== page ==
National Water Quality Month is dedicated to making the most of the relatively small amount of fresh water we have – only 3 per cent of the total water on the planet, and two thirds of that is locked up in ice caps! Having clean water is vital to our individual health, our collective agricultural needs, and the needs of our environment.
Any idea what our country’s water was like in the in the early 1970’s? Clean Water Act – Better at 40 highlights the Clean Water Act that was passed in 1972. This law focused on curbing water pollution by making it illegal to dump high amounts of toxic materials into bodies of water. It set the standard for making sure that surface water was up to certain standards before being used for human consumption and recreation. In 1974, the Safe Drinking Water Act was passed to further protect the quality of groundwater and public water systems.
Wonder how you impact local water quality? Look at this information on Types of Pollutants that affect water quality, then consider taking on one or more of the:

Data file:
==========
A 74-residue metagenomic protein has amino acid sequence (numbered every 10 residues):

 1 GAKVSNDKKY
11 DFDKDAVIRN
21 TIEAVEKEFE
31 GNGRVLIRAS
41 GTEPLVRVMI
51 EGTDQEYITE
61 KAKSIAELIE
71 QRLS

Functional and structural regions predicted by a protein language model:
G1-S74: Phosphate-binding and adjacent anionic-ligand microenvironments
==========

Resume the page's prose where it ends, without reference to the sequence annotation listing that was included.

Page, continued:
8 Things You Can Do at Home to Protect Your Water
Wash your car at a car wash: Even though it might cost more than washing your car at home, taking your car to a car wash saves water and prevents toxic chemicals from being flushed down your storm drains that eventually empty into our lakes, rivers, streams, and oceans. Professional car washes are legally required to drain into sewer systems so that the water can be treated before being re-used.
Pick up after your pet: Animal waste is full of nitrogen which can remove oxygen from the water leaving it completely unusable for aquatic life.
Don’t hose down your driveway, use a broom.
Don’t use fertilizer made with phosphorus: After heavy rainfall or watering, these chemicals can leak into nearby groundwater sources. Try using organic materials or waiting for drier weather if you absolutely need to use lawn care products.
Do not flush expired or unwanted medication down the toilet: These products have toxic chemicals that should not be flushed down the drain.
Take used oil or antifreeze to a service station or recycling center.
Avoid using antibacterial soaps or cleaning products in your drain as they are also toxic to marine life.
Use a rain barrel to collect rainwater: Installing a rain barrel will not only save you money but can also be used for watering your lawn or washing your car.